After a more than disappointing start to the season, the Philadelphia Flyers finally seem to be turning things around. The Orange and Black have gone 6-2-1 in their last nine games to put themselves back into the playoff picture after the first quarter of the season.
The Flyers have found their scoring touch in their recent hot streak, as the team has scored four or more goals in five of the last eight games. Prior to this stretch of games, Philadelphia had been ranked last in the league in scoring.
The Flyers’ offense has seemed to start and end with captain Claude Giroux. Through the first 15 games of the season, Giroux had been held without a single goal, and the Flyers appeared lifeless on offense. In a game Nov. 9 against the Edmonton Oilers, Giroux beat goalie Devan Dubnyk for his first goal of the season en route to a 4-2 victory. It just so happens that this game marked the start of the Flyers’ hot streak.
Giroux is not the only Flyers player who has stepped up his offensive play lately. Playing alongside linemates Sean Couturier and recently acquired forward Steve Downie, Matt Read has made his presence known, racking up four goals and one assist in his past five games. The Flyers’ young talent has been prominent of late and has caught the attention of the fans.
“Young players like Matt Read have stepped up when the Flyers were down and are continuing to produce now,” Dragan Masic, a third-year Drexel nursing major, said. “With all of the young talent, the Flyers should be an even stronger team in the near future.”
Through their recent stretch of games, the team has had multiple key wins, but perhaps the most important one came Nov. 13 when they were able to claw their way to a 2-1 victory over the Pittsburgh Penguins.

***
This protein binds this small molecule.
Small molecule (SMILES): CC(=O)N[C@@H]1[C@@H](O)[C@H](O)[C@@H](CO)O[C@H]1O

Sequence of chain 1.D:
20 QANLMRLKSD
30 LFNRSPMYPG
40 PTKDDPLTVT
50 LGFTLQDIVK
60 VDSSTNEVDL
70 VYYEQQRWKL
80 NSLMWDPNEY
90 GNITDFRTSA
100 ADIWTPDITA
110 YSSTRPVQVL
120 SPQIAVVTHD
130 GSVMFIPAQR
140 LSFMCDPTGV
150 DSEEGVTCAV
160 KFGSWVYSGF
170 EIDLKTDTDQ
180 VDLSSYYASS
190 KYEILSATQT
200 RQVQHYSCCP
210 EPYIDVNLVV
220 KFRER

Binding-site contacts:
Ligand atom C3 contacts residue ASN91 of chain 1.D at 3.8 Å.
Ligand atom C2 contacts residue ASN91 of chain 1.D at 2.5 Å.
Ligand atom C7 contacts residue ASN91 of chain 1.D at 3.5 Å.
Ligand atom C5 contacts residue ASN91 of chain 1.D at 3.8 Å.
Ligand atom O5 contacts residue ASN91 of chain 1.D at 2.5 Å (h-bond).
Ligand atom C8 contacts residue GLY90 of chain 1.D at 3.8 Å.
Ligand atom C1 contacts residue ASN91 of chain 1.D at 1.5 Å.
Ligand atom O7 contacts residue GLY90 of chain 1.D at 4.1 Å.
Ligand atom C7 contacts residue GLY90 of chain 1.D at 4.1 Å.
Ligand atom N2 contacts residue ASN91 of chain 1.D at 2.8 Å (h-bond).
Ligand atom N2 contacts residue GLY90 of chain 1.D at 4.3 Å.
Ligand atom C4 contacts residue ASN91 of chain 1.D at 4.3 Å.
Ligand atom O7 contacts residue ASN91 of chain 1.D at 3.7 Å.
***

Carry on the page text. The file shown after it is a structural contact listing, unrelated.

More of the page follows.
Following their game against the Penguins, the Flyers dropped a tough one in Winnipeg as they fell in the shootout. But they were quick to rebound, as the Orange and Black went on to sweep their three-game homestand against the Ottawa Senators, Buffalo Sabres and New York Islanders, all of which were won by a three-goal differential.
Although the Flyers offense has been on display in their hot streak, their goaltending has been consistently strong throughout the season. Steve Mason once again looks like the goalie who won the Calder Trophy in 2009 — if not better — and has been fantastic in the early going. Behind Mason, Ray Emery has also been strong between the pipes in a backup role and seems to be improving as the season progresses. With both the goaltending and offense clicking of late, it appears that the Flyers are poised for success going forward.
“The consistently great goaltending and recent offensive surge have brought the Flyers from the bottom of the Metropolitan back into the playoff race,” Ryan Rue, a third-year Drexel biology major, said.
The Flyers took the ice for their most recent battle on Nov. 25 against the Florida Panthers, looking for their fourth straight victory. Unfortunately, goalie Tim Thomas was in top form and led Florida to a 3-1 win. Thomas has been a consistent wall in net against the Flyers and holds the best goals-against average of any active goalie against Philadelphia.
Despite the loss, the Flyers still looked better than they did earlier in the season, as they consistently created offensive opportunities and threw 36 shots toward Thomas.
Mason was a rock in net as usual and has proven to be the Flyers’ most valuable player through the first quarter of the season. Since joining the Flyers at the trade deadline last season, Mason has yet to allow more than three goals in a game, a streak that continued against the Panthers.
The Flyers were back in action Nov. 27 when they traveled to Tampa Bay to take on the Lightning. It was the first time that Vincent Lecavalier faced his old team since joining the Flyers in the offseason. The game also marked the first time that the former Lightning captain had taken the ice at the Tampa Bay Times Forum as a visitor. The Orange and Black fell to Tampa Bay 4-2, but Lecavalier scored his ninth goal of the season late in the third period.